Second Book Stall-out

June 4, 2008 at 9:19 am | Posted in Bria, editing, Fast Draft, inspiration, writing | 3 Comments

Every once in awhile we all have an “ah-ha” moment. I’m always jealous of writers who seem to get at least one big thing from every book, every speaker, ever workshop. Often, I feel my head nodding in agreement without the actual big moment coming. Lots of little, ‘yup. I got that’s’ but not a lot of epiphanies.

So, here I am, stalled out on the second book, and looking for an epiphany. A big AH-HA to get me moving again, when ironically enough, a discussion starts on the diva board last evening about first book fear.

I didn’t have that. I had no idea about all the ‘rules’ I was supposed to be following until the story was on the page. It was poorly written, but had great a great story and characters I connected with.

It took 5 weeks to write.

It took almost a year to re-write and edit.

Book two is obviously a completely different story (literally and figuratively) – I couldn’t grasp a strong desire to start book two.

Until last weeks blog.

Looking at the first pages of the first draft of my first manuscript truly opened my eyes. It was horrible. It didn’t flow, had errors all over the place, the world rules were in consistent, my sentence structure was blah, etc.

Book one, my beloved book one, was horrible.

Suddenly my metaphorical eyes opened. I could write horrible.

You see, all this time I thought I needed to write book two to the standard I had attempted to edit book one to. That is not going to happen because that took ten months.

We all repeat it again and again, but it’s apparently my turn to mis-quote the words of La Nora. “I can fix a bad page. I can’t fix a blank one.”

And so, Fast Draft is alive and well again. I’m FDing book two as we speak. It has its own challenges.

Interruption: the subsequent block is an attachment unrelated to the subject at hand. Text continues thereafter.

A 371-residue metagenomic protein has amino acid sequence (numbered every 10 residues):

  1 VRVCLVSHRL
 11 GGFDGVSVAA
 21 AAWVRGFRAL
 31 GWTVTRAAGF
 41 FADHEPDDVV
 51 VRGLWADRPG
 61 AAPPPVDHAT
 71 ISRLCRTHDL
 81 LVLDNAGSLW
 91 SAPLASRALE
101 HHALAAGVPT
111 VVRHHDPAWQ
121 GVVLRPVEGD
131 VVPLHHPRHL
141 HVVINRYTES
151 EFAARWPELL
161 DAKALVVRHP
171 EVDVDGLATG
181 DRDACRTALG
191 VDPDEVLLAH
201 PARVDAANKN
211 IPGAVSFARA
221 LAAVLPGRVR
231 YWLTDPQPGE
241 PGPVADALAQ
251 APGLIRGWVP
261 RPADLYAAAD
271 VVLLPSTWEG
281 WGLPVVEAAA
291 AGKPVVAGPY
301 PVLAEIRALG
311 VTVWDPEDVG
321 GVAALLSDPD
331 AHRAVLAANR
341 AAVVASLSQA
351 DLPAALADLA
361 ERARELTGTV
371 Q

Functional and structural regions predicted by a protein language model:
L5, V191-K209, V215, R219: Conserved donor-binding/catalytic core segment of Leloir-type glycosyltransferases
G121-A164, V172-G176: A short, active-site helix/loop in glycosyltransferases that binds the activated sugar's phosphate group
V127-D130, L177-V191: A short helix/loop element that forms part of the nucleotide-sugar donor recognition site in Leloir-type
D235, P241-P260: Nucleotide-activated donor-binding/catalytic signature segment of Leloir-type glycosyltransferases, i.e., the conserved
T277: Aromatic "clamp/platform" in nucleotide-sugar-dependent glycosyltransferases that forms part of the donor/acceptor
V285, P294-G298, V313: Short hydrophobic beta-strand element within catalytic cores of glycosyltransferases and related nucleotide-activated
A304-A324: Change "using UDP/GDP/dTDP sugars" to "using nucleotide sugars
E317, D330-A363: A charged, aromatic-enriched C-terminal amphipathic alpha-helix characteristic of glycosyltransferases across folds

I’m doing less writing straight through because of chapters moved from the end of book one to the middle of book two. I’m having to go ‘back in time’ in a way to when my characters were younger, less evolved than where those moved chapters left them. I’m fighting against shifting directions because I like some of those moved chapters so much.

But still, I’m writing. I’m getting my 20 pages a day down and moving toward an extremely bad fast draft.

Just like book one.

Hearing the truth – Writing is Re-Writing – and knowing the truth are two different things, but it’s an ah-ha moment I won’t forget when it’s time to write book four. Or book five. Or. . .you get the point.
So, set aside your doubts, insecurities, annoyances and Go Write.

A Year’s Worth of Learning

May 28, 2008 at 12:08 pm | Posted in Bria, dialogue, editing, format, self-editing, Tina Ferraro, writing | 9 Comments

Somewhere — under the bed, behind a bookshelf, on a flash drive at the back of a drawer — you have the first draft of your first manuscript. Go pull it out.

No. Seriously. Go Pull It Out.

OK — If you’ve been following the Purple Hearts, you know I only began writing (again since college) a little over a year ago. Every time I turn around I feel as if I’m learning something new. I’m currently taking Margie Lawson’s ‘Deep EDITing’ course. Run as fast as you can to go take that class! Self-Editing is vital to success.

So, in an effort to see what I’ve learned, I pulled the first 10 pages of my first draft of my first manuscript. Pull yours out and let’s see, shall we?

1. OPENING: Amazingly enough, I started in the correct place – go me! Not as impressive, I opened in the wrong POV. I started in the POV of a secondary character watching the MC as a boy. It makes sense in a lot of ways BUT, it creates an incorrect view of who the story will be following and will easily confuse the reader.
2. POV: Since we’re talking POV, let’s look at that. Two Word: Headhopping (yes, I know that’s 1 word, but it’s a shout out to our girl Tina Ferraro!) I got dizzy following it. I’ve since learned how to pick out scene POV, stay consistent, and transition to the next one.
3. FORMATING: You’re supposed to format these in a specific way? Font? Margins? Spacing? WOW! What looked easy to read a year ago now looks like a train wreck of ink on paper. If you’re looking to see how to set up proper formatting, we did a post on it HERE.

4. TELLING: Surprisingly enough, this wasn’t as horrible as I expected. The opposite was actually true in many places – showing where I should have been telling. Sometimes, you need to just place a one line tell in there to keep the pace, flow and cadence of your story moving. I’ve learned a lot about how to balance that.
5. VAGUE: Just because something is clear to me, doesn’t mean it’s clear on the page. I’ve gotten a lot better at spotting those, at being a reader separate from myself as a writer when looking at my stuff.